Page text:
So, when you’re sad, think. Ask yourself the question that you do not want to be ever asked because giving an answer would hurt you. If you had asked me before if I wanted to be with that person, if I imagined our life together — maybe that would have been the moment when I would have understood the reason for my sadness.

I get distracted.

Thinking about your sadness can be good, but sometimes you just need to let it go instead of digging in. Go outside, take a walk or exercise at the gym, read a book, watch a series, meet with friends. Smile and listen to good music (and by “good” I mean fun). I know it’s difficult to shift your thoughts toward something which is beautiful and joyful when all you want to do is be closed behind your walls. It’s extremely difficult for me to pretend to be happy when I’m sad, and I’m sure that I always fail to misguide my friends. Smiling and talking seem to be impossible tasks, especially taking into consideration my likelihood to be quiet and not always too talkative.

It takes courage and a lot of strength to say “No” to being sad and force yourself into conversations that you do not want to have or activities that you do not want to be part of. But it works, most of the times, because your mind gets occupied with an imminent task and stops holding on the though of how miserable your life is. Distraction is good, and if you choose it properly, it might be worthy, too. Just as I am doing now —  writing is the ideal distraction to overcome sadness,  and brings some personal value, too.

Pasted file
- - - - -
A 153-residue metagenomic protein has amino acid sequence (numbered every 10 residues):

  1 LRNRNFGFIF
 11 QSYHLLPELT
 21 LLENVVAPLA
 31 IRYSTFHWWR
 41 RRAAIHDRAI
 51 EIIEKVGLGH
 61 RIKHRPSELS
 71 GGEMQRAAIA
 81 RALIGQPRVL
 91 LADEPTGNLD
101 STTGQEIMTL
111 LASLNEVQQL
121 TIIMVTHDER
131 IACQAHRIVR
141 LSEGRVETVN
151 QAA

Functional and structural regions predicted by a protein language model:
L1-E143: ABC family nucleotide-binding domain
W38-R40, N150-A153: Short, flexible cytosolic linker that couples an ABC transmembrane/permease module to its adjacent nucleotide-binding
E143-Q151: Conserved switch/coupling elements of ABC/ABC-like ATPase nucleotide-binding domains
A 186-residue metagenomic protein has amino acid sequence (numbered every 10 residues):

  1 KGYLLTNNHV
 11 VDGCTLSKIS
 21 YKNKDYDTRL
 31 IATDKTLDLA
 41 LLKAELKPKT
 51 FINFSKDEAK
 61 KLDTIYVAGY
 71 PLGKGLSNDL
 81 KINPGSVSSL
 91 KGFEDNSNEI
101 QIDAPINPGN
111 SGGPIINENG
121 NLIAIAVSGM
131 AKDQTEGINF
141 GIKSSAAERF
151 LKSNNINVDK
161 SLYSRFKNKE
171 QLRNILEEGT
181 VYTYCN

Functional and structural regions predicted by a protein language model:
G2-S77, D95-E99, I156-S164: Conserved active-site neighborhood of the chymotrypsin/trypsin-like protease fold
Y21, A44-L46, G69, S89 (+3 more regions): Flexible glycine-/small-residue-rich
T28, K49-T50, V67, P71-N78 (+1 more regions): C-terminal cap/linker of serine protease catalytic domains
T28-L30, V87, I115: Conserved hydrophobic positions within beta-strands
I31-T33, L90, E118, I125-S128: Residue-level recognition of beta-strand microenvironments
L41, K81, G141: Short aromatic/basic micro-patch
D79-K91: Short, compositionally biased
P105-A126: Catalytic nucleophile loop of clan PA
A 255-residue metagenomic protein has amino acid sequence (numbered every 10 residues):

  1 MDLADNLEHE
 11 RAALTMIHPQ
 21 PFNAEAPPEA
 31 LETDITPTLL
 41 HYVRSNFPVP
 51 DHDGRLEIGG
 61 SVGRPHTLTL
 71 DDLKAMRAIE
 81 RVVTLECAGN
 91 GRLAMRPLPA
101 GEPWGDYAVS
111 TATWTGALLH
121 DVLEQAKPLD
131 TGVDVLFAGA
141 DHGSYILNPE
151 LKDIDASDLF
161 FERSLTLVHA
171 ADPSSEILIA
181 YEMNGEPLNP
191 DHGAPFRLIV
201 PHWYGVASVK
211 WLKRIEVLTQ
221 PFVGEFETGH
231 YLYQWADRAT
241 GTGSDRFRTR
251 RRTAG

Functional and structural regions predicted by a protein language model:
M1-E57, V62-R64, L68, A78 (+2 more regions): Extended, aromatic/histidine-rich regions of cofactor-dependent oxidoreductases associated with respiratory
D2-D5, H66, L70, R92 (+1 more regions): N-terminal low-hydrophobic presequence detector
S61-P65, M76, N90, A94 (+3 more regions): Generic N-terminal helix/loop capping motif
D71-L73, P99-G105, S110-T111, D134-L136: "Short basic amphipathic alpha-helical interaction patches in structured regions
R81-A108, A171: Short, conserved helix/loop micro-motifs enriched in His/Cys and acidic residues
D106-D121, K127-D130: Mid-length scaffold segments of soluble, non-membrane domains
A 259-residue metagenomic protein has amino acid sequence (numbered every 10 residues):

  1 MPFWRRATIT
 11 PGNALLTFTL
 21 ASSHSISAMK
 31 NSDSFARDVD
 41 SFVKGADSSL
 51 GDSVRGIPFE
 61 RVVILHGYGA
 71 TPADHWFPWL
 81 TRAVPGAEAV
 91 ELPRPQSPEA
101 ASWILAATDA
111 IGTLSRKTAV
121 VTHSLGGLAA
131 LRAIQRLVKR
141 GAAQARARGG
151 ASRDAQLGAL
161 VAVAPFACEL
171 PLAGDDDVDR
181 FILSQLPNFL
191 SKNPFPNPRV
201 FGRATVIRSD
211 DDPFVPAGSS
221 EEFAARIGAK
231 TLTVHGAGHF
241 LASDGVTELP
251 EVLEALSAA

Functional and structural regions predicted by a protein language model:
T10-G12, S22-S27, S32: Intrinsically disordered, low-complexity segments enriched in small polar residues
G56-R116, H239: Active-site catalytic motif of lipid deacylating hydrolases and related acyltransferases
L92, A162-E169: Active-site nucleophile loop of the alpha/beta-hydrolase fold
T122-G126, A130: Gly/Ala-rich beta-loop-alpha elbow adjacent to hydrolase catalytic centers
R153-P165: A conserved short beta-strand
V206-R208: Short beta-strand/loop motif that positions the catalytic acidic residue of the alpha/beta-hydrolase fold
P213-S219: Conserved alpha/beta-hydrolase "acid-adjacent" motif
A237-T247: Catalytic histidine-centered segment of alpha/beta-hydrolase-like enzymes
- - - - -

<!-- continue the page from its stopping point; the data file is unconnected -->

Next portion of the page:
Focus on one specific goal and, if needed forcefully, draw your attention to achieving it because emotions are temporary while achievements are lasting. The positive outcome will boost your mood and will bring back your enthusiasm, and while putting your efforts and thoughts into making it become true, you will not have time to think about your sadness and even might realize that whatever makes you sad, it simply doesn’t matter.

What are your ways to cope with sadness?

Please, share your Unique stories in the comment box.

 

 

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6 thoughts on “How To Cope With Sadness

Add yours

  1. I wish I didn’t know what you’re talking about… I ruined so many possibly great memories by me being sad and digging into it… But I actually do most of the things you do! Or sometimes I just force myself to be happy. I’m like “no, you’re not going there now” and it usually works 🙂

    Liked by 1 person

  2. I personally listen to sad songs that make me sadder than I already am. What’s wrong with me really?! Hehe. Think. I think that’s the most important point you’ve shared! xx

    Liked by 1 person